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You are aware that ecclesiastical tradition asserts, that the Apostle Peter visited Rome towards the end of his life, and suffered martyrdom there in the persecution raised against the Christians by Nero. The people of this part of Italy maintain that they owe their first knowledge of Christianity to this apostle, who landed at a spot about twenty miles south of Taranto, on the shore of the bay, where he performed divine service, and where a chapel is still found sacred to St. Peter. In one of the churches of Taranto he is said to have performed the first mass in Italy. I traversed the city in various directions, and found the streets narrow and gloomy, with the houses lofty and crowded together. The population is somewhere about fifteen thousand. Like Croto, it is fully contained within the walls of the ancient fortress, or acropolis, which stood on a rocky island in front of the inner harbour. Beautiful and picturesque walks might be made along the banks of the Mare Piccolo, but the inhabitants are either too poor, or possess too little public spirit, to put in execution anything that may require exertion. It was in this direction that the ancient city was built; and in the fields you observe quantities of bricks and broken vases. Here, too, at the Monte di Chiócciole, you see a large hill of the débris of the shell-fish (Murex), from which they procured the purple that vied with the Tyrian dye. The hill is entirely composed of this shell-fish, and, at the end of last century, it is said that a large vat was discovered, the plastered sides of which still exhibited purple streaks. It is long since the use of this fish to furnish a purple dye was given up ; and even the method employed by the ancients to extract the colouring matter has been lost, but the shell-fish still remains, and a large number of the inhabitants are employed in oyster and mussel fishing. There are two kinds of shell-fish from which the purple was obtained. First, Buccina, or Murice, which is of small dimension; secondly, Porpora (Toppápa), much larger. The oysterfishery at the present time begins on St. Andrew's Day, and ends at Easter; while the mussel-fishery extends from Easter to Christmas. The chief officer of the Dogana, to whom I was introduced, keeps a strict watch over the fishing, and showed me a book called “Il Libro Rosso,” in which the rules are contained.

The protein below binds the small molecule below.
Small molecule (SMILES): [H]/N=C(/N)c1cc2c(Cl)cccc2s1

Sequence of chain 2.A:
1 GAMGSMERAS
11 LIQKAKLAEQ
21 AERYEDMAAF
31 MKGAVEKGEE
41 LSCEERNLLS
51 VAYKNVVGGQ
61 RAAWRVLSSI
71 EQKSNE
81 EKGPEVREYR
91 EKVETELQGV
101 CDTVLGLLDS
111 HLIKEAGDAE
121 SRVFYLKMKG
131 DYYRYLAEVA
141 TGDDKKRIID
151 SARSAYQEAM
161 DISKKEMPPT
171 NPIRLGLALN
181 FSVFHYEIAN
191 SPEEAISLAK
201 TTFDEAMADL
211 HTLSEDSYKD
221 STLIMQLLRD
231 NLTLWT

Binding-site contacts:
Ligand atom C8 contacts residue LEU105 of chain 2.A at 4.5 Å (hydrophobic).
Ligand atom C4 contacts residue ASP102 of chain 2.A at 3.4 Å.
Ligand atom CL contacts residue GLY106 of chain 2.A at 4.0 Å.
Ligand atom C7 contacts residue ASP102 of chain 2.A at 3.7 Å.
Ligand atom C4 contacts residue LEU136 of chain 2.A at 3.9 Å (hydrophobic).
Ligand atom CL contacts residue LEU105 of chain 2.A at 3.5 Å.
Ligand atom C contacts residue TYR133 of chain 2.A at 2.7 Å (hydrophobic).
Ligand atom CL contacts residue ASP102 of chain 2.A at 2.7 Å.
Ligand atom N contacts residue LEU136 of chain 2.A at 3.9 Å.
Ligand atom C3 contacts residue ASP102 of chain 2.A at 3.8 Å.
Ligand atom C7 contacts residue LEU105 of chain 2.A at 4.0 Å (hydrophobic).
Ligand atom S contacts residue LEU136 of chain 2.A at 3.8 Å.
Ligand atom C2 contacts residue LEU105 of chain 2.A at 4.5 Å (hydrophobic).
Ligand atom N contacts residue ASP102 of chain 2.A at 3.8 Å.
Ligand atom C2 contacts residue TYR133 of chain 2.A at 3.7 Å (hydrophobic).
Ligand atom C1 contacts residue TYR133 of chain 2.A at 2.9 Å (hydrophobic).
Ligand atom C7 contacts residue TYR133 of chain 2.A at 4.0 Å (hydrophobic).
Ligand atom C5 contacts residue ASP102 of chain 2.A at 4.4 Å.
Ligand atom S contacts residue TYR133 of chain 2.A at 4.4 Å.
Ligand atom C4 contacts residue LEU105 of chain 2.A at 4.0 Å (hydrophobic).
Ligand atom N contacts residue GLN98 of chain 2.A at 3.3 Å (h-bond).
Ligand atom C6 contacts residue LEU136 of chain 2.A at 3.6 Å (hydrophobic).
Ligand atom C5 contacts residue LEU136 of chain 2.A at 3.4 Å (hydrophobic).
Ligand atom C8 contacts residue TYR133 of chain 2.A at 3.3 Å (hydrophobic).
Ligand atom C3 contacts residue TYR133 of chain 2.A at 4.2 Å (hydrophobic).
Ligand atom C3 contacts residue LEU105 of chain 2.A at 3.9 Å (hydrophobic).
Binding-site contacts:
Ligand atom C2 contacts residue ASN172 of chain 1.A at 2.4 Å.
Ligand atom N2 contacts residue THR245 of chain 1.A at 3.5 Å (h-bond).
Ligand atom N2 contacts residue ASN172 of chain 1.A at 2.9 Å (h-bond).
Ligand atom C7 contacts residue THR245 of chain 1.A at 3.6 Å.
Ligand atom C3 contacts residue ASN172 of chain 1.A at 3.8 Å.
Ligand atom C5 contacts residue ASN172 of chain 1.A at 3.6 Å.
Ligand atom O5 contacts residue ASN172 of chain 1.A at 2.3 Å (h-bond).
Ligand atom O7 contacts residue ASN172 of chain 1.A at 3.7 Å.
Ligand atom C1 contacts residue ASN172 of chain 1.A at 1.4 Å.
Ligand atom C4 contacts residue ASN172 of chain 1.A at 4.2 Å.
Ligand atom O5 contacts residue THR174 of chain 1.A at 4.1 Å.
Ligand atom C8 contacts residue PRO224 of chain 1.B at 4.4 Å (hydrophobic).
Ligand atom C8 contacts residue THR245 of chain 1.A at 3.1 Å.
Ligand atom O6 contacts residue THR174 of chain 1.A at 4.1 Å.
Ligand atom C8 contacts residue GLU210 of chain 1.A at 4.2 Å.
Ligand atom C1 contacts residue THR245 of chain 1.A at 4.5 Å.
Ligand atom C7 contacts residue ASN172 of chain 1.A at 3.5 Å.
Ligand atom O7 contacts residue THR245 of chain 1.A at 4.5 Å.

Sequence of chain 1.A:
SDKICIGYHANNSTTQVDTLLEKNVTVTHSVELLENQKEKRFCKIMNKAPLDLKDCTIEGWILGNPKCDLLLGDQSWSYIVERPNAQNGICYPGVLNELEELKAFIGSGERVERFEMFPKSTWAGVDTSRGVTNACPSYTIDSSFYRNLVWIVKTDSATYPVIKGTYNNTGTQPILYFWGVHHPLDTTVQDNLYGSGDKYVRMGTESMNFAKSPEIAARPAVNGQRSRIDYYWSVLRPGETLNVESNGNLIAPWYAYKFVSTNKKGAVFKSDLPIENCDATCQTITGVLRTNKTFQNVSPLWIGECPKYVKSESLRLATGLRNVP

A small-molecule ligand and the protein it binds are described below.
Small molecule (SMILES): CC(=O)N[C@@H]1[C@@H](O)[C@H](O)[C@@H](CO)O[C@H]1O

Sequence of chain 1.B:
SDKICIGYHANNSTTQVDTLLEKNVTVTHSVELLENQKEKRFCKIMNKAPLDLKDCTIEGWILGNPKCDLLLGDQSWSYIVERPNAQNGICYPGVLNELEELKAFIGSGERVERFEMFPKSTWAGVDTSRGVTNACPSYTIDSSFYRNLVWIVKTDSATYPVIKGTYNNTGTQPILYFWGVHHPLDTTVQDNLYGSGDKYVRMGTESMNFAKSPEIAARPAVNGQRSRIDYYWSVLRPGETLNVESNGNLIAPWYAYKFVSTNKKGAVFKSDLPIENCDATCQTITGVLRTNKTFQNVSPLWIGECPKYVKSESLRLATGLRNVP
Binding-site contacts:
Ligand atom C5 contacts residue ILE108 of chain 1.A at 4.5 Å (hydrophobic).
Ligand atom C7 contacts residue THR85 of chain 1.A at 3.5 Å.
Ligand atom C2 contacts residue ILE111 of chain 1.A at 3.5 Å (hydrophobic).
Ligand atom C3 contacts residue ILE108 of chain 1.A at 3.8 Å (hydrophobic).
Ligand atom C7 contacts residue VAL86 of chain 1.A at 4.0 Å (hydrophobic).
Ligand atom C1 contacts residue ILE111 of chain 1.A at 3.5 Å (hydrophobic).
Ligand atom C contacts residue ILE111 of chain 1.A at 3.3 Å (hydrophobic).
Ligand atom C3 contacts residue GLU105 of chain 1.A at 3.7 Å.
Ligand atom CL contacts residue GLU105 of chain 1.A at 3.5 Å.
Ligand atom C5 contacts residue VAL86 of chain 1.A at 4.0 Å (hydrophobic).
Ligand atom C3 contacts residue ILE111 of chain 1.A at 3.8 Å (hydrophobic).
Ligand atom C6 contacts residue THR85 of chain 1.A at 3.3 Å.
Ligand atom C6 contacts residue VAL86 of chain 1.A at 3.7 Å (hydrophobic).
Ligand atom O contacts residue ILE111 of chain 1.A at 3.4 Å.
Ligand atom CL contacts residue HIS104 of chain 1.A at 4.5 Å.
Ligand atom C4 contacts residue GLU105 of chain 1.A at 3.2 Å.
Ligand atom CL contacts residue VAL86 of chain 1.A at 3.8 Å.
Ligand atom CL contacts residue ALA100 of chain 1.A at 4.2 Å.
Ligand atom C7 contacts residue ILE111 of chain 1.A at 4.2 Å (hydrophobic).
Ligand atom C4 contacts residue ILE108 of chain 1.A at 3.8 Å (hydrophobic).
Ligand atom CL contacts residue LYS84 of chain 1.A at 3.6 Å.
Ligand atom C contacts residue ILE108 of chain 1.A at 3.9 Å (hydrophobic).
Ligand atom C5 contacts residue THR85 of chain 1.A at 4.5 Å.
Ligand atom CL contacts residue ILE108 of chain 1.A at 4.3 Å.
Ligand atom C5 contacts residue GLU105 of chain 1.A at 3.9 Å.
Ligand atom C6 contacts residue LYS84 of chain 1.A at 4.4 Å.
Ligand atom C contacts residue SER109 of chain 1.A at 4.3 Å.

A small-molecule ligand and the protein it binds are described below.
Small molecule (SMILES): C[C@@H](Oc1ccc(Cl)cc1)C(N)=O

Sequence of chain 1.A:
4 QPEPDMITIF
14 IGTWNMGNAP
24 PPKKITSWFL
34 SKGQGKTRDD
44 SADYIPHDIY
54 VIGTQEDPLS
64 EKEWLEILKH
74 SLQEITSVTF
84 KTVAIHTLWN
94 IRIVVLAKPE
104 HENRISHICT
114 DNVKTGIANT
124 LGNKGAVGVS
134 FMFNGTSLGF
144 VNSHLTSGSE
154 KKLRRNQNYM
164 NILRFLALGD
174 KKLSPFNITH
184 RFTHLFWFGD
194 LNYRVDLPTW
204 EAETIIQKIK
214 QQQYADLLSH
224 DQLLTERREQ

The remains of the ancient amphitheatre are seen in the gardens of the Padri Teresiani, on the road leading to Lecce, and show that it must have been of a size corresponding to the magnificence of the city. When the sea is tranquil, the remains of a bridge across a narrow strait of the Mare Piccolo are still visible; this is the spot where tradition informs us Plato landed, and was received by a crowd of Tarantine philosophers. What a change since that period! It can no longer boast among its citizens of an Archytas and Aristoxenus. Learning and philosophy have long been disregarded. Its learned men have disappeared, and in their place we have a host of priests and monks, who are unwilling to study themselves, and who exert their influence to discourage it in others. I am told that the epithets, “molle” and “imbelle,” are still as applicable as in the time of Horace. The climate is delicious; the severity of a northern winter is unknown; a perpetual spring may be said to exist. The soil of the surrounding country is still as fertile; its wine and its oil are still of the best quality. Pliny praises the lusciousness of its figs and

the excellence of its walnuts; while Martial (xiii. 18) extols its strongsmelling leeks: Fila Tarentini graviter redolentia porri Edisti quoties, oscula clausa dato.

“As often as you eat shreds of the strong-smelling leek of Tarentum, give kisses with your mouth closed.” Swift expresses this idea very cleverly:

For it is every cook's opinion,
No savoury dish without an onion.
And lest your kissing should be spoil’d,
Your onions must be thoroughly boil’d;
Or else you may spare
Your mistress a share,
The secret will never be known;
She cannot discover
The breath of a lover,
But thinks it as sweet as her own.